Hayward Elementary making strides with behavioral program in Sioux Falls School District

One family finding dramatic results through positive intervention efforts at the school.

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Hunter Hardell Sr. (left) with his son Hunter Jr. and wife Trista at Hayward Elementary School in Sioux Falls on Feb. 2, 2023.
Barry Amundson / For Sioux Falls Live

SIOUX FALLS – The phone calls from school came nearly every day.

Hunter and Trista Hardell’s – Hunter Jr. – was getting disciplined or sent to the principal’s office for behavior problems at an elementary school in the Sioux Falls School District.

Trista often had to leave work to pick up Hunter Jr., who is autistic.

“It was about impulse control,” Hunter Sr. said during an interview recently. “He was making bad decisions and being aggressive.”

That all changed this year.


The Hardells moved their son back to Hayward Elementary, where he'd previously attended. It's one of the first schools in the district to implement a positive behavioral intervention system.

Hayward is buried in a westside Sioux Falls neighborhood on Valley View Drive north of 12th Street. The Title 1 school has 670 students and also has a two-way immersion language program. In two-way immersion, a balanced number of native English and Spanish speakers learn to operate in both languages.

The behavioral system is in its second year under principal Derek Maassen. It’s spreading to other schools in the district this year and has brought “dramatic” improvements at Hayward.

“I think every kid wants to do well,” Maassen said. “We try to show that it’s cool to do the right thing.”

At Hayward, the program is called HAWKS, after the school’s mascot. That stands for Here, Accountable, Work hard, Kind and Safe.

Safety has been a factor in many schools across the nation as behavioral problems have stressed teachers, students and administrators. HAWKS, and similar efforts, are just one tier of the Sioux Falls School District’s programs for kids with behavior challenges. They range from building-level efforts, like HAWKS, up to specialized programming for students with more intensive needs such as the Bridges program at Horace Mann Elementary.

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Derek Maassen, principal at Hayward Elementary School in Sioux Falls on Feb. 2, 2023.
Barry Amundson / For Sioux Falls Live

Maassen said HAWKS is working to control difficulties in the classrooms, hallways, playground and lunchroom.

It’s modeled after a national program of positive reinforcement for students.


At Hayward, HAWKS tickets are given for positive student actions with drawings for prizes each week including toys, pens, fanny packs and treats.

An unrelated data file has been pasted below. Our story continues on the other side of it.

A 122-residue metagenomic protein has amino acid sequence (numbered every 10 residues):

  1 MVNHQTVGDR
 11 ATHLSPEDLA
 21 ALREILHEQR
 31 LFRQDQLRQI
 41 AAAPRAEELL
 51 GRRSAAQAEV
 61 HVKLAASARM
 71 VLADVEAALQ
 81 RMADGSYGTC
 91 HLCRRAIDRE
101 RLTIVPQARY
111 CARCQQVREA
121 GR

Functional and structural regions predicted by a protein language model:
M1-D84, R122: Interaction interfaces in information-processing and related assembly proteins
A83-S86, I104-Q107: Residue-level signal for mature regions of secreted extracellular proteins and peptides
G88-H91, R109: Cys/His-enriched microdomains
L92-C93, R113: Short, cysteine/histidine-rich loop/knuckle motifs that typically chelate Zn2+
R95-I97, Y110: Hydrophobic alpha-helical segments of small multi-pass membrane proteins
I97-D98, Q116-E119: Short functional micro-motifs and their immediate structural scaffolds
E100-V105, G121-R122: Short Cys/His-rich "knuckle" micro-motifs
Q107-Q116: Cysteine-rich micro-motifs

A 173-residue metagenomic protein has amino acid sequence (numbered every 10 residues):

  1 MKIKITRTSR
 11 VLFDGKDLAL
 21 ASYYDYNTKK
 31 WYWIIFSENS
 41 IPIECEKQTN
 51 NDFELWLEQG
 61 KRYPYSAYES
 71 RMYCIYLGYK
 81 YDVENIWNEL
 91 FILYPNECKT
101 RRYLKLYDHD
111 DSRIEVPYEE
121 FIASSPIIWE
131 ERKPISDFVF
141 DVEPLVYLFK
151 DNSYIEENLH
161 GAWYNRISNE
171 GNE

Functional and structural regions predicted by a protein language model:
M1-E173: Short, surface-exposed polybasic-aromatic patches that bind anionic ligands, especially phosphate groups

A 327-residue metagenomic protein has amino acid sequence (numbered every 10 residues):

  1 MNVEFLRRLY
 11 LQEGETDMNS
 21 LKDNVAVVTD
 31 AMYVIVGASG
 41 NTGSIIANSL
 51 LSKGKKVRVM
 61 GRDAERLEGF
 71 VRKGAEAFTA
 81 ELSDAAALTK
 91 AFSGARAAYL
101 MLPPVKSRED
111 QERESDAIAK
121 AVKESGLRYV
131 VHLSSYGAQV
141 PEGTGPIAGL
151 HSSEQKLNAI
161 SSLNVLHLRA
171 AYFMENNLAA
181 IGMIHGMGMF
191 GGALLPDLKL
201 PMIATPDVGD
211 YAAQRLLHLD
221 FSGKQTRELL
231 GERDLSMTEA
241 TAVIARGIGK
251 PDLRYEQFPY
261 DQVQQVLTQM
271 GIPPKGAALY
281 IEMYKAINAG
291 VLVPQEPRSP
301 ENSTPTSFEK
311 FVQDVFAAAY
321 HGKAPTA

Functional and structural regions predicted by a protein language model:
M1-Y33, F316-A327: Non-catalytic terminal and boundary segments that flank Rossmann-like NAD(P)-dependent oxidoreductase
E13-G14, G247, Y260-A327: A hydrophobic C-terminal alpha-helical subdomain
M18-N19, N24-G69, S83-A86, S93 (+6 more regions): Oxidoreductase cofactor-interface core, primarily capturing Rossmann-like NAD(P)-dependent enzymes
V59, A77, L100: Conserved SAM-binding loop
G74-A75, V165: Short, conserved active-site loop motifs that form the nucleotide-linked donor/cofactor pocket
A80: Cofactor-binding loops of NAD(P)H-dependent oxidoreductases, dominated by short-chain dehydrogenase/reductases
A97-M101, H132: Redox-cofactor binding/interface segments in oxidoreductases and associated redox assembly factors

The program is data driven where problems are reported as compared to positive actions.

Maassen said the goal is a 5 to 1 ratio of positive student responses over corrective needs.

The school is currently at a 8 to 1 positive ratio which shows it’s working, he said.

Hunter Hardell Jr., now in fourth grade, has been receiving plenty of tickets lately.

He’s now gone 50 days without getting in trouble.

That’s a far cry from the daily calls, some of which were when he was disciplined or sent to the office for such things as kicking another student.

Trista Hardell said what she also likes about the program at Hayward, where she attended school as a youngster, is that they “listen to the parents.”


For example, she suggested to the behavioral program staff that her son’s recess be taken away for a time because of problems on the playground. It worked and her son is now able to safely be part of the activities there.

The other key to their son’s success, and other students’, is that “the staff cares,” she said.

“The teachers here don’t leave either,” she said. “They are here for the long term.”

Maassen said that it takes the cooperation of parents to make the program work.

He said the Hardells are a prime example of that.

Hunter Hardell Sr. comes daily to eat lunch with his son from his job nearby because the lunchroom noise and excess stimulation can be difficult for his son.

Maassen said the neighborhood parents are hardworking and it can sometimes be difficult to be involved. But he said they also want to be a part of their student’s lives and are a key to making improvements.

About 380 students and parents attended a movie night at the school recently. Maassen said they also offer reading and math nights, breakfasts and other activities to give the parents the options.


Maassen estimates that about 10% - about 70 students - have behavioral challenges. However, only about 16 of those are on highly specialized behavioral plans.

The students involved in those programs can be in special education, have learning disabilities, autism or attention deficit disorders.

“We’re here to serve all students,” Maassen said. “Everyone who walks through the door.”

Programs can be tailored to address certain problems for students.

The positive reinforcement approach is working, Maassen said.

“We just have some phenomenal teachers, kids and staff here,” he said.

Maassen credits “the people for being the No. 1 reason” behavioral problems are improving in a big way.

Hunter Hardell Sr. agrees. “The staff here is just very committed to helping each child.”

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